The Alleged Necessity of Christ’s Divine Nature, continued
At this point that we need to delve into Christology—the doctrine of the two natures of Christ—in relation to the merit of Christ. I believe the authors of MM are operating with some questionable Christological assumptions. Consider what they say:
The traditional paradigm affirms that Adam’s merit was considered to be covenant merit in distinction from strict merit. In other words, Adam’s perfect obedience, as a creature, is being contrasted with Christ’s obedience as the God-man. On the one hand, Adam’s obedience was counted as meritorious on the basis of the covenant that had been established as an expression of God’s voluntary condescension .... Adam’s finite works of obedience could never be considered as valuable as the infinite gift of eternal life. On the other hand, Christ’s obedience could be counted as strictly meritorious since it was inherently worthy of receiving such a reward (MM 66).
The value of his merit is rooted in his divine nature. In other words, Christ’s merit is determined ontologically .... Christ’s merit is “strict” and “proper” merit because it does not require such condescension, as it is intrinsically infinite in worth and value because of Christ’s divine nature .... Because of his divine nature, only Christ’s obedience was inherently worthy of the reward of eternal life (MM 56-57).
According to the authors of MM, Adam’s merit was only “counted as meritorious on the basis of the covenant that had been established as an expression of God’s voluntary condescension.” It is therefore only covenant merit, not strict merit. But Christ’s merit, in contrast with Adam’s, is strictly meritorious. What is the difference between Adam and Christ? The difference is ontology: Adam’s “finite works of obedience” are performed by one who is a mere creature. Christ’s merit, however, is “intrinsically infinite in worth and value” because his works of obedience are performed by one who is divine. “Because of his divine nature, only Christ’s obedience was inherently worthy of the reward of eternal life.” Notice how they speak of Christ’s obedience as being “inherently worthy.” Adam, by contrast, being a mere creature, could only have his obedience “counted as meritorious” on the basis of the covenant, which was an expression of God’s gracious, voluntary condescension.
Notice the underlying Christological assumption behind this argument. They seem to assume one of two things: either the obedience of Christ was performed in and by the divine nature of Christ, or the human nature of Christ was given the divine property of ontological infinitude. They write: “No mere creature can perform a work by which he can inherently obligate God” (MM 58). But Christ, being very God of very God, is no mere creature; therefore, he can “obligate God” by his “inherently worthy” obedience. In order for this reasoning to work, they must assume either that the divine nature of Christ is the locus of his obedience, or that he obeyed in a deified human nature.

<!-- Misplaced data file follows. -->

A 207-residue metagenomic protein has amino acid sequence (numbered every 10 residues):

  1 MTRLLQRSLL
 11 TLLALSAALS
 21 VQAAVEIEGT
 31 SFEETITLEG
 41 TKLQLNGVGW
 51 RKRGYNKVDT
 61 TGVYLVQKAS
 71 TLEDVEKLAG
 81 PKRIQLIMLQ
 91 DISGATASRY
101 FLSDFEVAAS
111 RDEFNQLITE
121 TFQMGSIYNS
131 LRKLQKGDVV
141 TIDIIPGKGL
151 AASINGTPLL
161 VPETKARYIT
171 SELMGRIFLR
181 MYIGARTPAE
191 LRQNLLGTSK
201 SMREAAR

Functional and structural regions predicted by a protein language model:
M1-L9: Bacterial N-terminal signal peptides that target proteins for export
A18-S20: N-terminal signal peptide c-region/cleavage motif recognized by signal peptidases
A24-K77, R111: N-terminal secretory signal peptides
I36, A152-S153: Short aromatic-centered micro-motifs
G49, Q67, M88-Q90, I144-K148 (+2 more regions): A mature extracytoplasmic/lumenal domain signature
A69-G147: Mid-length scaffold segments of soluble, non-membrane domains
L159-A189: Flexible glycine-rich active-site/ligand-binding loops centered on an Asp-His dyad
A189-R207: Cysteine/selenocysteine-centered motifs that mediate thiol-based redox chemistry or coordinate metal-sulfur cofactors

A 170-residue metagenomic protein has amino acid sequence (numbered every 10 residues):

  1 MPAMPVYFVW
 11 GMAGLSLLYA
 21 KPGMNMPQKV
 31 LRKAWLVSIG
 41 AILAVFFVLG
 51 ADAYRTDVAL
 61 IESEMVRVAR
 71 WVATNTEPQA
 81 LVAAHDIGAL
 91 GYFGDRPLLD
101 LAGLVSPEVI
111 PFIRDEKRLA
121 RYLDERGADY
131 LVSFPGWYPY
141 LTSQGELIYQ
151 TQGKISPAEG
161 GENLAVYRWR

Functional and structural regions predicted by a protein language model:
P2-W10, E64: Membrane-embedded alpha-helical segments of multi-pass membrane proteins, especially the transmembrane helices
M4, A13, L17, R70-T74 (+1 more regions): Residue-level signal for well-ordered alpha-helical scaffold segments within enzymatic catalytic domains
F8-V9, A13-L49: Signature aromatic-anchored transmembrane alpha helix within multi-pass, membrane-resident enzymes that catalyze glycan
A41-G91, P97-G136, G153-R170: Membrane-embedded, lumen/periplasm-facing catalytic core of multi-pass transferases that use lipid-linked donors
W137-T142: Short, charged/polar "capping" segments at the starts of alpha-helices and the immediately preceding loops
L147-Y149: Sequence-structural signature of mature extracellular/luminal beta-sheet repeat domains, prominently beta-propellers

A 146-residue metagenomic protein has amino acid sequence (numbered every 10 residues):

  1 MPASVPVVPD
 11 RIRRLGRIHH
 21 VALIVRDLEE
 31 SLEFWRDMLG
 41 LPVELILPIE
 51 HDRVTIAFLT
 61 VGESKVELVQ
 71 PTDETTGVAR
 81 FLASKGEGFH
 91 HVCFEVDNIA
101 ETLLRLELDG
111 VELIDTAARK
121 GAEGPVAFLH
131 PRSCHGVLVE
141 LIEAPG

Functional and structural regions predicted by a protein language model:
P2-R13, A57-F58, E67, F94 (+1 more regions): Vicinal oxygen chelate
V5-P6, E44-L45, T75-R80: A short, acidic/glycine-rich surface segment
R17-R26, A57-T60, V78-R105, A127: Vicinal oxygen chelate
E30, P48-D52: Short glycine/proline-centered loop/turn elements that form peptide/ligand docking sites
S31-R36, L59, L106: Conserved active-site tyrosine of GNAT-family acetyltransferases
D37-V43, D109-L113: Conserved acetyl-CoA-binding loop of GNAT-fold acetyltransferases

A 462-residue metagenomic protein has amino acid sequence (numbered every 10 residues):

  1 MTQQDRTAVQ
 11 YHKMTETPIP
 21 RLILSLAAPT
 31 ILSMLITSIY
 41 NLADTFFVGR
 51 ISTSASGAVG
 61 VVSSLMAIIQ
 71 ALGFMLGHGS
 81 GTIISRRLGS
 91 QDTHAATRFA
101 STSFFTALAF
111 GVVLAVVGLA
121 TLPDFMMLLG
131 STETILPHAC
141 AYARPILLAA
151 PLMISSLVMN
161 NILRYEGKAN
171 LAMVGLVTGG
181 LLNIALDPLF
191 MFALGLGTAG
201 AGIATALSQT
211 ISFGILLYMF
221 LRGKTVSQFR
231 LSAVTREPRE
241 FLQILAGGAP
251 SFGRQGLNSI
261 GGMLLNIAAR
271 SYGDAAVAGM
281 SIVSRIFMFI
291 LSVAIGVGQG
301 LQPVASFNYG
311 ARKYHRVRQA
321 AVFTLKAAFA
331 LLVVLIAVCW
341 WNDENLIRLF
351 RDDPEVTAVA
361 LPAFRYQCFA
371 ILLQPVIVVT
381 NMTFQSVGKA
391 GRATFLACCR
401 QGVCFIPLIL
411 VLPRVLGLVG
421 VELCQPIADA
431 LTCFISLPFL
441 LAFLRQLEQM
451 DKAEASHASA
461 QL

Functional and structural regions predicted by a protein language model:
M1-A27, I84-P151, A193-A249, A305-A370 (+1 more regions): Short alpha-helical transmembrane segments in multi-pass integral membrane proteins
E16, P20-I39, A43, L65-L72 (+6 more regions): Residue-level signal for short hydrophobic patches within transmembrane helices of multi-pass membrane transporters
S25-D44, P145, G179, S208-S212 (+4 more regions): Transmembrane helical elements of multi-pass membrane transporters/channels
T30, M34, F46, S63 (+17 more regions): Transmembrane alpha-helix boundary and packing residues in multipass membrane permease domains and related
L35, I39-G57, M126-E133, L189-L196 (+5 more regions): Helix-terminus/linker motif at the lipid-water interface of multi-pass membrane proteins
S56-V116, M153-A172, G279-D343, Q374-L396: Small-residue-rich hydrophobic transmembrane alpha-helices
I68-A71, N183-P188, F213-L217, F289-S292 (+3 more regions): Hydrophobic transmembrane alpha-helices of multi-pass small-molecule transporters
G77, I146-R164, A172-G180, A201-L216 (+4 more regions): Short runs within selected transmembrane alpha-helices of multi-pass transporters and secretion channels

But such assumptions are counter-intuitive at best and unorthodox at worst. Surely, the obedience of Christ (both in its active and passive aspects) is an obedience that was performed by the Son in his human nature. Everyone believes that about his passive obedience, unless they hold to the heresy of Patripassianism. The divine nature of Christ is impassible, i.e., incapable of suffering and death. Accordingly, the church confesses that he suffered and died in his human nature. If that’s what we believe about the passive obedience, shouldn’t we say the active obedience was also performed in his human nature? After all, part of his active obedience involved resisting temptation (Matt 4:1-11; Heb 2:18; 4:15; 5:7-8). But just as God cannot die, so “God cannot be tempted with evil” (James 1:13). Therefore, the active obedience of Christ was performed in his human nature, the only nature in which he could experience temptation.
This is just good old-fashioned Chalcedonian Christology. The Council of Chalcedon, following Scripture, taught us that some activities are proper to his human nature—like being born, eating, sleeping, weeping, suffering, being tempted, and dying. Other activities are proper to his divine nature—like turning water into wine, stilling the storm, healing the sick, forgiving sins, executing judgment, and receiving worship. The famous Tome of Leo, which was read and approved at the Council of Chalcedon (AD 451), made this crystal clear. Reiterating Leo and Chalcedon, the Westminster Confession affirms that “Christ, in the work of mediation, acts according to both natures, by each nature doing that which is proper to itself” (WCF VIII.7).